Medical conditions often receive nicknames due to certain associations. For example, the injury to the elbow that is common among tennis players has earned the informal name of tennis elbow, as the (improper) repetitive motion of swinging a racquet is a major cause.
However, it is incorrect to assume this condition only affects athletes who play racquet sports. Anyone who makes the same repetitive elbow motion in his or her occupation is just as much at risk.
What is tennis elbow?
The medical name of this cumulative trauma disorder is lateral epicondylitis. It entails tiny tears in and inflammation of the connective tissue that attaches the muscles in the forearm to the outside of the elbow. The tears come from repeatedly straightening and raising the wrist and hand. Common symptoms include pain and tenderness in the area and a weakened ability to grip things. Many treatment options are available:
- Rest and cessation of activity
- Physical therapy
- Steroid injections
- Shock wave therapy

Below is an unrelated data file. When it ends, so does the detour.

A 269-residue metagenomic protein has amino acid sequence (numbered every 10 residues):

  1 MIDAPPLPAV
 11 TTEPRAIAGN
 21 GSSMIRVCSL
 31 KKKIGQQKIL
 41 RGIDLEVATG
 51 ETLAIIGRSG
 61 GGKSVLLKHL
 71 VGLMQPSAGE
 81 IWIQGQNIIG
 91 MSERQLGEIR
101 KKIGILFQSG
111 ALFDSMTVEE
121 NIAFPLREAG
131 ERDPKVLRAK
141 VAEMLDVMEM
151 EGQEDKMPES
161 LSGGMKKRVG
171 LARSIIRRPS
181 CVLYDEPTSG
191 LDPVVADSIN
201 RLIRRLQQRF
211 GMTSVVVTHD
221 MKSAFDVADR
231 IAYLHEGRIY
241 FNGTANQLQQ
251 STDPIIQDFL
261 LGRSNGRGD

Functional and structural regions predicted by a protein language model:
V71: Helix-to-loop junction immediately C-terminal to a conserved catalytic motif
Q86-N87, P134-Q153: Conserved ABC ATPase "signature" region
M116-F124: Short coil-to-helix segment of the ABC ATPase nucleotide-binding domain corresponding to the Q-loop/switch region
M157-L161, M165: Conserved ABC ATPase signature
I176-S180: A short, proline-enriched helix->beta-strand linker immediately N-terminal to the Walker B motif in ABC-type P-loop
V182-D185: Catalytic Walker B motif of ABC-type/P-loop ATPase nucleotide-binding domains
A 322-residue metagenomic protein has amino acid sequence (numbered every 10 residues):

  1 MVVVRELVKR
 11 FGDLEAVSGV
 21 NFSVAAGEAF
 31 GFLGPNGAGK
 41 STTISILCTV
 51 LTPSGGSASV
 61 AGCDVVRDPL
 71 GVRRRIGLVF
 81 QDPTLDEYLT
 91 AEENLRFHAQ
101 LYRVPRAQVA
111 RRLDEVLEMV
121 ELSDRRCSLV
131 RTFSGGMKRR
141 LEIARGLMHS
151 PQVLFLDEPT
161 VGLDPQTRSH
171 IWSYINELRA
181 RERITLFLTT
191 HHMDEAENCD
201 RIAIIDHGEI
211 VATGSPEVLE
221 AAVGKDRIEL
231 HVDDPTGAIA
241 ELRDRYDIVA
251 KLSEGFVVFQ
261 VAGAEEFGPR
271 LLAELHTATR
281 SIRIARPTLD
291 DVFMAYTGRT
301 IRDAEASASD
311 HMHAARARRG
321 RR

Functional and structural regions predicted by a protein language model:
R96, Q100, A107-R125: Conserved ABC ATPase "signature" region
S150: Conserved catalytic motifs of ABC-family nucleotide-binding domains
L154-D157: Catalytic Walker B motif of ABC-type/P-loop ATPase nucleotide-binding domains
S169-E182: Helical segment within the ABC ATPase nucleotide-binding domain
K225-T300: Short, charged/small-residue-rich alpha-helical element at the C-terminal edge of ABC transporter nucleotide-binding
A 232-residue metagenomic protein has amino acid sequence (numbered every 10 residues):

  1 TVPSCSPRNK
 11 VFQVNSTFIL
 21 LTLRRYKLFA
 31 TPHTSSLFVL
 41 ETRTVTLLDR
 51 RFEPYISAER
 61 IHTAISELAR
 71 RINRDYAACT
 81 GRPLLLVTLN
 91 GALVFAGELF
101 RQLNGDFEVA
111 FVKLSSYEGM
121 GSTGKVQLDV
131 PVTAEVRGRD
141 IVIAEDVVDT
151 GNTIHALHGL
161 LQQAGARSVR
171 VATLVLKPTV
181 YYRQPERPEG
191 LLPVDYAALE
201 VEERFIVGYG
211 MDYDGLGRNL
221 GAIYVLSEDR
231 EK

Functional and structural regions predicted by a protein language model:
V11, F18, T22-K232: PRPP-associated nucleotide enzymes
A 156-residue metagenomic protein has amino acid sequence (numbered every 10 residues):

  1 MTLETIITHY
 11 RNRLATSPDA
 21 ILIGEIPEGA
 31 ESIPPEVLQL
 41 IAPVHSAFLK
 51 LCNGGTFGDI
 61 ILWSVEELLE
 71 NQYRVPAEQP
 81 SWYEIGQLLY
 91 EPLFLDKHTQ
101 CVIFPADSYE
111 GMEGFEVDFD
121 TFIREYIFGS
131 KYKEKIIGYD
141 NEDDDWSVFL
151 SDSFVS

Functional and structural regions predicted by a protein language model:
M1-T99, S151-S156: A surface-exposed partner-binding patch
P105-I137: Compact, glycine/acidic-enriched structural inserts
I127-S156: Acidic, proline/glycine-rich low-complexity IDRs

- Platelet-rich plasma
- Open or arthroscopic surgery
Surgery is only necessary in a minority of cases, as most people respond well to noninvasive treatment plans.
Who can develop lateral epicondylitis?
Tennis elbow is not unique to tennis players or athletes in general, nor do they make up the majority of cases. Other occupations also make the same motion that leads to the condition, including assembly line workers, auto mechanics, butchers, carpenters, cleaners, cooks, gardeners, landscapers, painters and plumbers. Repetitive actions such as heavy lifting, scrubbing, cutting and painting contribute to the development of lateral epicondylitis. It occurs more in those between 30 and 50 years old.
Those who have acquired tennis elbow as a result of their employment may be able to file a workers’ compensation claim if the condition affects their ability to perform their work duties. The benefits they receive would cover the cost of medical expenses and a portion of the lost wages.